Johannesburg, 10 Aug 2022
With the growing acceptance of remote work as a facet of operations today, and the increasing demand for collaboration tools that accompanies this, the concept of unified communications (UC) has once again risen to prominence.
According to Wayne D’sa, CEO of CipherWave Business Solutions, many businesses today are moving towards a UC approach in respect of their telephony requirements. He explains that this approach sees companies integrating traditional telephony with other digital technologies like Microsoft Teams Calling, as they seek to maximise their IT spend.
“A growing number of organisations are moving from the traditional on-site PBX to a hybrid cloud PBX solution. Having your telephony in the cloud is vital today, as enterprises utilise not only the phone, but also multiple other communications channels – from e-mails and social media channels to collaboration tools like Teams, Slack and Zoom. UC is, of course, the answer on to how to bring together multiple communication methods in a centralised stream,” he says.
“The key to successfully implementing UC is interoperability. In other words, all the various technologies being used must be capable of communicating with one another. This means that it is imperative to seek out a provider that has built a platform that offers an all-encompassing solution. A good example of this is how Microsoft has evolved Teams – traditionally used for video-conferencing – to include Teams Calling, which allows for the ability to make phone calls on the platform as well, in conjunction with a voice partner.”
He points to the modern contact centre as a great example of how to integrate various communications solutions into a single stream. Some contact centre solutions have the ability to integrate their ticketing system, WhatsApp messages, social media messaging and traditional telephone calls, allowing customers to engage with a company from the communication channel of their choice. It is the effective integration of these various channels that ensures that UC is so successful.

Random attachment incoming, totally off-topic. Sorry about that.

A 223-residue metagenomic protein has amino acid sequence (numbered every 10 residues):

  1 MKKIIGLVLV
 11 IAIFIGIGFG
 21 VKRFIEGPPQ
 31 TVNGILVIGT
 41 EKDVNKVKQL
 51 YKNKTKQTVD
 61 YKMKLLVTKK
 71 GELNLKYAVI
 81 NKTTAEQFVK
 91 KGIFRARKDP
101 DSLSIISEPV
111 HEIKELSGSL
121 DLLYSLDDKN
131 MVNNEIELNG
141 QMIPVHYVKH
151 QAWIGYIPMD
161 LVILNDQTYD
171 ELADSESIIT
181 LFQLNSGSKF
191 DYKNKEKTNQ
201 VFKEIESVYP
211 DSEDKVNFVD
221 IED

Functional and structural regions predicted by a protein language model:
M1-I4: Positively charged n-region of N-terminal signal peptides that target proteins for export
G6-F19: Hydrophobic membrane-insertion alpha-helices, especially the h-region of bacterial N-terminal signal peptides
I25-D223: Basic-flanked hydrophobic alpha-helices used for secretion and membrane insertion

“A good UC solution is one that can complement newer telephony technologies, like a cloud-hosted PBX platform, thus allowing the office phone to be hosted in the cloud and giving the user the ability to use a desktop application to make and receive calls from the office phone, even when working from home. You can also download an app on your cellphone that allows you to receive calls to your office line while on the go.”
It’s important to work with service providers who have experience here, he notes, as it is necessary to undertake a proper needs analysis of a customer’s business first.
The service provider needs to clearly understand exactly what the customer is trying to achieve, what they want to use the service for in order to recommend the best solution.
“It is worth mentioning that adopting a UC solution will help to consolidate spend, as one of the key benefits lies in eliminating the need to pay for multiple technology licences. Instead, one can consolidate these digital solutions under a single service provider, obtaining cost, service and maintenance benefits, as well as a single point of contact for any potential challenges.” Such consolidation, he continues, also makes it easier for the service provider to deliver an enhanced digital work experience for employees – especially those working remotely.
“I think this demonstrates the true virtue of UC in that it improves the ability of people working from home to do their jobs effectively. I believe we will see an exponential increase in its uptake, as more organisations explore new methods of working and adopt the technologies that make this possible.”
“Moving forward, we will see increasing integration between various platforms and more APIs developed for these software platforms. In fact, I think it is safe to say that UC is helping to move the needle significantly from proprietary technologies to the adoption of an open standard. After all, an increasing number of technology providers are now opening their platforms to integration, to enable simpler collaboration,” he concludes.